Reinhold and Ruth Benesch

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2,3-Bisphosphoglyceric acid, which the Benesches discovered played a key role in the transport of oxygen by hemoglobin

Reinhold Benesch (August 13, 1919 – December 30, 1986)[1] and Ruth Erica Benesch (February 25, 1925[2]-March 25, 2000[3]) were American biochemists at Columbia University whose forty year scientific collaboration primarily investigated hemoglobin. Their most important discovery was the function of 2,3-bisphosphoglyceric acid.

Reinhold Benesch was born in Poland but immigrated to England. He graduated from Leeds University in 1941.[1] Ruth Benesch was born in Paris, France to Helene Leroi, a German economist who returned with her to Berlin six days later. She and her sister were evacuated to England via Kindertransport in 1939, where she graduated from Stroud High School and received a B.Sc. from Birkbeck College in 1946. To support herself in college she worked at a rubber factory where she met Reinhold, who was working there as a consultant. They married in 1946.[2][3]

Both Benesches earned their doctorates in biochemistry from Northwestern University, he in 1950, she in 1952. They began working at Columbia in 1960.[2]

Their early work concerned sulfur in proteins and thiol groups.[2] However, the bulk of their collaboration centered on hemoglobin. Of 125 scientific papers they published together, only 13 do not concern hemoglobin.[4]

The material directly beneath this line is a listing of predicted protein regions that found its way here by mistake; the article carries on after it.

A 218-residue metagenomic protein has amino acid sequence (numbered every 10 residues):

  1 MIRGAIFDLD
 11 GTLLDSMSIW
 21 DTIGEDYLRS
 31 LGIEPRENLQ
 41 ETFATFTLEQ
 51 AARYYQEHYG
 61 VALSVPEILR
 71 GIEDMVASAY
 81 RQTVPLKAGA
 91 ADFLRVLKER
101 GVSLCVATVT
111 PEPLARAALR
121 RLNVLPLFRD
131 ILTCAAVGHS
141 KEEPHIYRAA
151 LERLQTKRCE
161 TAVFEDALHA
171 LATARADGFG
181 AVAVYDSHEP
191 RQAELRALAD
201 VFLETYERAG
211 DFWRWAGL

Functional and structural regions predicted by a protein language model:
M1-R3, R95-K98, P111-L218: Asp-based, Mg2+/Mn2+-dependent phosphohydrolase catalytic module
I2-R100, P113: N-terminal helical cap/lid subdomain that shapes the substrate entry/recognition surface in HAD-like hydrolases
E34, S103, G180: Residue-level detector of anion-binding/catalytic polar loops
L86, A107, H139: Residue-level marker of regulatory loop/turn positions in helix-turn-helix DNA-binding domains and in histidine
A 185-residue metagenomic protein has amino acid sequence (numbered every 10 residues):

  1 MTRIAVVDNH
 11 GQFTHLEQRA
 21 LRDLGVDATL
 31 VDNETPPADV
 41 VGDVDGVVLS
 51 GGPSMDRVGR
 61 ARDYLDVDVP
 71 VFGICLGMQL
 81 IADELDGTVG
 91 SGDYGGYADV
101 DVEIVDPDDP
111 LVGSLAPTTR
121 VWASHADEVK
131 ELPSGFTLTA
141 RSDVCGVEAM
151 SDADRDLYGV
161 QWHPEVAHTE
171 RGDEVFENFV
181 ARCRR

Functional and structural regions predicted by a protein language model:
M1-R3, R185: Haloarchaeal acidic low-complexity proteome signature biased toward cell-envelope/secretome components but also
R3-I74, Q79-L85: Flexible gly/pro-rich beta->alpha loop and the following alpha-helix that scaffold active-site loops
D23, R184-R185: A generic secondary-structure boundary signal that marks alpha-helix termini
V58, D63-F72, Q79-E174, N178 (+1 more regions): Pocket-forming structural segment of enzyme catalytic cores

Their key discovery, in 1967, was that 2,3-bisphosphoglyceric acid was necessary for hemoglobin to transport oxygen throughout the human body through its role in loosing the bonds between hemoglobin and oxygen.[1][3] This transformed how scientists viewed the oxygen transport system.[2] Nobel laureate Max Perutz notes "that discovery opened a new era in the physiology of the respiratory carriage".[4]

The Benesches also demonstrated that two types of protein chains, hetero-oligomer and homo-oligomer, were essential to the proper functioning of hemoglobin.[2][4] Their paper in Science summarizing their discoveries was humorously titled "Homos and Heteros Among the Hemos" and signed "R2B2" to signify their "heterodimer".[4] They also discovered mutant hemoglobin which only produced one type of chain, which were important in their later studies of sickle-cell anemia, caused by misshapen red blood cells.[2]

After Reinhold's death in 1986, Ruth continued their work, until retiring in 1996. She died in 2000.[5]


  1. ^ a b c "Dr. Reinhold Benesch, Biochemist, Dies at 67". New York Times. January 1, 1987. Retrieved July 5, 2011. 
  2. ^ a b c d e f g Finley, K. Thomas & Siegel, Patricia J. (1993). "Ruth Erica Leroi Benesch". In Grinstein, Louise S.; Rose, Rose K. & Rafailovich, Miriam H. Women in Chemistry and Physics: A Biobibliographic Sourcebook. Greenwood Press. pp. 42–9. 
  3. ^ a b c "Ruth Benesch, 75, Biochemist". New York Times. April 4, 2000. Retrieved July 5, 2011. 
  4. ^ a b c d Perutz, Max (February 1987). "Reinhold Benesch (1919–1986)". Nature. 325 (12): 576. doi:10.1038/325576a0. 
  5. ^ "Reinhold Benesch and Ruth Erica Benesch". Chemical Heritage Foundation. Retrieved 1 November 2016.